We met with the tramite on Tuesday afternoon and after explaining the situation to him, he said he would talk to the lawyer in the morning and have an answer for us by 10:00 am. It seems that this is the normal way to do things and is the reason the hours for the general public are limited to 45 minutes, three days a week. But when we returned at 10 on Wednesday, the tramite said he hadn't been able to talk with the lawyer yet and we would need to come back on Thursday. The next morning we received the good news that the car could be registered in Arequipa, the bad news was that it would cost $2000!
Needless to say, that evening Lucho and I were on the last bus to Tacna. We left at 10:00 pm, arrived there at about 4:00 am and slept on the bus until just after 6:00, when they were ready to move it out of the terminal. After eating breakfast, we went to find his lawyer cousins. One was out of town but the other one said she would meet us at her office shortly. It was close to 9:00 when we met Marleny and explained the situation to her. She was familiar with the import laws and agreed to go with us to talk with the dealer. I had wanted to have Lucho call and talk to the dealer from Arequipa, as I felt he had been honest and fair with me when I had bought the car, and possibly could help register it. Lucho was sure he had known that I couldn't register the car but sold it to me anyway. I think he felt that if we called the dealer first, he would be "unavailable" when we got there.
We got to Ceticos, where all the cars are sold, and went to the dealer's office, not really knowing what to expect. I explained the problem to him and he assured us that we could register the car in Tacna, and at Marleny's instance, he agreed to pay for the registration fee, which is only $20. He took us to another larger dealer, who was the actual importer he had bought the car from, to get a letter that would help in registering it. This was a much nicer place, large office, and fancy desks - this was where the money was being made. Marleny showed the boss the letter telling why the car couldn't be registered and when he read it he laughed. I couldn't understand all of what he was saying, but I got the impression that he was saying it wasn't his problem and he wasn't going to help. Then he looked at Marleny for a moment and asked her the name of her husband. It turned out they were friends and his whole attitude changed and he said he would have the letter we needed in the afternoon!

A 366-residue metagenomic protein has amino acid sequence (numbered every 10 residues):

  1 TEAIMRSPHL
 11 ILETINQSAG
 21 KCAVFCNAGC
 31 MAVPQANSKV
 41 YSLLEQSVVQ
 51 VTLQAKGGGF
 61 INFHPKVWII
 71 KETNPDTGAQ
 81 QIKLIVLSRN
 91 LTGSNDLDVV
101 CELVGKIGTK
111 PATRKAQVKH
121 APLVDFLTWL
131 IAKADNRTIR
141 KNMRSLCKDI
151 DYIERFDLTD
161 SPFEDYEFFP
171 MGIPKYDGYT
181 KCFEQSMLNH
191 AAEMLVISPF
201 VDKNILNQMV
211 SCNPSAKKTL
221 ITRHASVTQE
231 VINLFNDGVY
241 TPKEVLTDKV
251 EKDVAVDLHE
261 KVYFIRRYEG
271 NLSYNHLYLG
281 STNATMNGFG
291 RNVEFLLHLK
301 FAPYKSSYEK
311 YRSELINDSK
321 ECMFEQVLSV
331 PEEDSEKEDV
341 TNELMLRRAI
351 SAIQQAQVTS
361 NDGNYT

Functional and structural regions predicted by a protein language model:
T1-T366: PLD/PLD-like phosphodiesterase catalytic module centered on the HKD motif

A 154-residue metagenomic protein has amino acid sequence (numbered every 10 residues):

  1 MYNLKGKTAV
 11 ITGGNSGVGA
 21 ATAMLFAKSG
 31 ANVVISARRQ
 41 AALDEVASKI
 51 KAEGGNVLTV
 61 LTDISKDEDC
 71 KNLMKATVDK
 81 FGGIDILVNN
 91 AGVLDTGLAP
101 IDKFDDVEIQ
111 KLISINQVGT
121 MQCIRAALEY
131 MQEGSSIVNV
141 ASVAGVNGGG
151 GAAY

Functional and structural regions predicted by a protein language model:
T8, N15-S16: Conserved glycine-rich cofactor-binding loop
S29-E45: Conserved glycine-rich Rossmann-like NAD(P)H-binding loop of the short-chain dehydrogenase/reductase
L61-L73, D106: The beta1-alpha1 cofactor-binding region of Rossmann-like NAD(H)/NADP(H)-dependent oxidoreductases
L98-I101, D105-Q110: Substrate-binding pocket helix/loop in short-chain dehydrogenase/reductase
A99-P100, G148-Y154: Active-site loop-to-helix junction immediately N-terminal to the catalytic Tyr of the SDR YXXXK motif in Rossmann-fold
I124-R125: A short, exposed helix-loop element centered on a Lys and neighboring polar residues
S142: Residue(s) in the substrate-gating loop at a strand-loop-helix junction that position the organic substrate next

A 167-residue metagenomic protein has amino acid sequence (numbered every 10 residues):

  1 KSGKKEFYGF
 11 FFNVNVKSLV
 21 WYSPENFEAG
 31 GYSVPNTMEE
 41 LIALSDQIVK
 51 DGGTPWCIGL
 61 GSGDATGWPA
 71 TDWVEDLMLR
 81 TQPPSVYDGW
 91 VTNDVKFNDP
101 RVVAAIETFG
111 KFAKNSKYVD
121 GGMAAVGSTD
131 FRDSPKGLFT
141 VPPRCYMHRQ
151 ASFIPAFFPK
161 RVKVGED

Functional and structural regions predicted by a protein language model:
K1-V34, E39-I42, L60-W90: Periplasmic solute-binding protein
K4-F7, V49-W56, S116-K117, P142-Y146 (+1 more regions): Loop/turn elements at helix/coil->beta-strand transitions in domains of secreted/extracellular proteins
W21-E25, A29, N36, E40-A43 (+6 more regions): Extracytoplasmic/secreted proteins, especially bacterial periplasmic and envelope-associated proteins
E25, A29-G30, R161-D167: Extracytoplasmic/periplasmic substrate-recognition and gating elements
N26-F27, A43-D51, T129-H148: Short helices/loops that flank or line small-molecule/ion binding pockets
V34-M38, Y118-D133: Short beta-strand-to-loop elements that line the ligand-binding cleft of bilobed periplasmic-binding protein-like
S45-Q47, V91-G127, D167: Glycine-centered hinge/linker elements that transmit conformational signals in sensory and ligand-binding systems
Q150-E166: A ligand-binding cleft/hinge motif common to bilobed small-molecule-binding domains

After doing some shopping, and having lunch, we went back and picked up the letter and went to the Public Register in Tacna, arriving about an hour before closing time. I was expecting the usual long lines like in Arequipa but there was hardly anyone there. First we were told it would take a week for the title but one of the workers was a friend of Marleny's and she said that she would have it ready on Wednesday instead of Friday. Marleny said that we could return to Arequipa and she would take care of everything, and send the title and plates to me as soon as she received them. As a favor to "family", she only charged $20 for all that she is doing.
Lucho and I went to the bus depot to get tickets for our return trip and there were only three seats left on the next bus back to Arequipa, which was in two hours. We quickly purchased our tickets before they were gone. We were going to wait there, but Marleny invited us to her home for a light dinner and then took us back to the bus terminal. We arrived back home at 1:15 am, tired but very thankful for a successful trip. Hopefully part three of this story will be very short - title and license plates received as promised.
Vic Hanson is the founder of Adventure Cotahuasi Tours, which offers pre-planned and custom adventure travel tours in Cotahuasi Canyon and other areas of Peru.
If you are interested in your own adventure in Peru, check us out!